Red Cross re-open cholera treatment centre in Port au Prince following rise in cases.
A significant rise in cholera cases has been reported in Haiti, leading the Red Cross to re-open a cholera treatment centre in Port au Prince. The increase, which had until recently been contained within specific rural areas, has now hit the capital leaving treatment facilities stretched to capacity.
"The Red Cross has been scaling up our cholera prevention work for many months in preparation for the rains, which we know brings increased risk," said Gerhard Tauscher, cholera operation coordinator for the International Federation of Red Cross and Red Crescent Societies (IFRC).
"But with more and more patients needing urgent treatment we are now re-opening a cholera treatment centre in Port au Prince. The centre was originally established last year at the height of the epidemic and we have further stocks of medical equipment in country, ready to be released should cases continue to rise."
The cholera treatment centre, based in Carrefour Feuilles, will be run by the Haitian Red Cross and supported by IFRC and Canadian Red Cross in close collaboration with the Ministry of Health.
Throughout Haiti and the Dominican Republic, Red Cross teams are carrying out prevention activities including disseminating health information to people in camps, schools, clinics and communities, distributing soap and hygiene items and providing training for health staff and volunteers.
"Making sure people know of the increased risk, and the simple steps to take to avoid the spread of the disease is vital. We have massively scaled up our communications in country and are sending SMS messages to people in affected areas with basic, but life saving, information" Tauscher said.
SMS messages, approved by the Ministry of Health, are being targeted at people in high risk areas to let them know where their nearest treatment centre is and to provide practical information on prevention, treatment and symptoms. The weekly ‘Radyo Kwa Wouj’ radio show, which broadcasts in Creole nation-wide, has also turned its focus back to cholera, with listeners able to call in and have their questions answered live on air.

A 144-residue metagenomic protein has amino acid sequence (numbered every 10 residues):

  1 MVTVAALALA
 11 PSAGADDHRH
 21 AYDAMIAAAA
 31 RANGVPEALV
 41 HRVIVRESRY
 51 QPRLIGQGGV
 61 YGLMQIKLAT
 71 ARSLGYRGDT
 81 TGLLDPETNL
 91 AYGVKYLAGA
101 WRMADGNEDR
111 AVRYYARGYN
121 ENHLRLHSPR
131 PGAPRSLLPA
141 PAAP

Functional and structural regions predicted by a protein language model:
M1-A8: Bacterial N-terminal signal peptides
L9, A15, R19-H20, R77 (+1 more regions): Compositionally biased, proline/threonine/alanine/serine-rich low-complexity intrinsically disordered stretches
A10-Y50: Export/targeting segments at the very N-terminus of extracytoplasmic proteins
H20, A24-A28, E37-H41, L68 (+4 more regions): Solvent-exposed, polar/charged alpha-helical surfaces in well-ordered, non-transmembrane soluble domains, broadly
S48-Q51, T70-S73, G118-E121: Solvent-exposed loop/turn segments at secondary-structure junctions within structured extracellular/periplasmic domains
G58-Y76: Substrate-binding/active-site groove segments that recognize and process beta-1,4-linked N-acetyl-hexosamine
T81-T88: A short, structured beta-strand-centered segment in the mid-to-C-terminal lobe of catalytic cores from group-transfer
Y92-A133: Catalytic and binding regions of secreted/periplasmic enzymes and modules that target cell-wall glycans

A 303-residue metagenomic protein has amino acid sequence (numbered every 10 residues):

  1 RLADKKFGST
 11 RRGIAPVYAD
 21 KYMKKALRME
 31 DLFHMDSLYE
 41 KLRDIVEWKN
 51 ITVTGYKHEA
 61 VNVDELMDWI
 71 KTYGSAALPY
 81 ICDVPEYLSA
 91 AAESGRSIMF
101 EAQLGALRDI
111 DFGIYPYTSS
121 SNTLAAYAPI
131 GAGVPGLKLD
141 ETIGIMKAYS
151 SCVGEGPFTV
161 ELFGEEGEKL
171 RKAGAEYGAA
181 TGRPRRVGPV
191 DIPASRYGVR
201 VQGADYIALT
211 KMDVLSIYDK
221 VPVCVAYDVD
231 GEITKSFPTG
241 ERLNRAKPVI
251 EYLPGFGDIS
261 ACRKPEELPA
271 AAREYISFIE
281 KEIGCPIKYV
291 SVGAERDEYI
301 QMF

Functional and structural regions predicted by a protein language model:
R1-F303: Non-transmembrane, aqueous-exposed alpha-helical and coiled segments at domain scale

Cases of cholera in urban areas of Haiti had appeared to stabilise at the beginning of the year, although an increase in cases had been recorded in some rural, isolated regions. In some mountainous areas, challenges posed by limited infrastructure and transport means Red Cross volunteers use donkeys to help transport vital supplies of Oral Rehydration Salts (ORS), water purification tabs and IV serum to remote communities.
In December 2010 the Red Cross appealed to donors for almost 13.5million Swiss Francs to support the cholera response in Haiti and Dominican Republic. To date, hundreds of thousands of people have been reached with hygiene promotion activities, clean and safe drinking water, hygiene kits and soap. In addition a series of oral rehydration posts and cholera treatment centres were set up throughout Haiti. At the peak of the outbreak the Red Cross sent out 10.5million SMS to people Haiti-wide with advice on avoiding cholera.
For more information or to set up interviews, please contact:
Becky Webb, communications coordinator Tel: +509 3491 9813
Paul Conneally, Manager, media & public communication Tel: +41 79 308 9809
The Federation, the national Red Cross and Red Crescent Societies and the International Committee of the Red Cross together constitute the International Red Cross and Red Crescent Movement. For further information on Federation activities, please see our web site: www.ifrc.org